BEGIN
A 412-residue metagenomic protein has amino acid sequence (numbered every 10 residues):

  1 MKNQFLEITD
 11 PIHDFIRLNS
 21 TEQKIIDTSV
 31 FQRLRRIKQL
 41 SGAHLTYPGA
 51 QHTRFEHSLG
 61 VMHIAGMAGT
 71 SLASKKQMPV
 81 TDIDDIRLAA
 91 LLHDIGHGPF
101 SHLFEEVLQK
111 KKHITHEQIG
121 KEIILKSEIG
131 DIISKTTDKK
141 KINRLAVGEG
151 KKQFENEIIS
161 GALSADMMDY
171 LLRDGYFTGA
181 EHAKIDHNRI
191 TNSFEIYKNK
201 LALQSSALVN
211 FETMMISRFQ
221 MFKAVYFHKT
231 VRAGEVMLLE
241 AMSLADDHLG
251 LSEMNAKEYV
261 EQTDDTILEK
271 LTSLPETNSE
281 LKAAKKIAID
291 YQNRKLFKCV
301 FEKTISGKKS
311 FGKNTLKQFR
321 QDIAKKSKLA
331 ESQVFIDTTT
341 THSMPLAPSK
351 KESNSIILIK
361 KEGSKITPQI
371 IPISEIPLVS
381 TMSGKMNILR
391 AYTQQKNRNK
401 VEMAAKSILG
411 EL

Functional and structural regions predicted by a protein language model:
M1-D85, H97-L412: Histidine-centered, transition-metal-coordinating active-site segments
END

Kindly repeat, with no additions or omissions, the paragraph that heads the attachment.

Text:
A 412-residue metagenomic protein has amino acid sequence (numbered every 10 residues):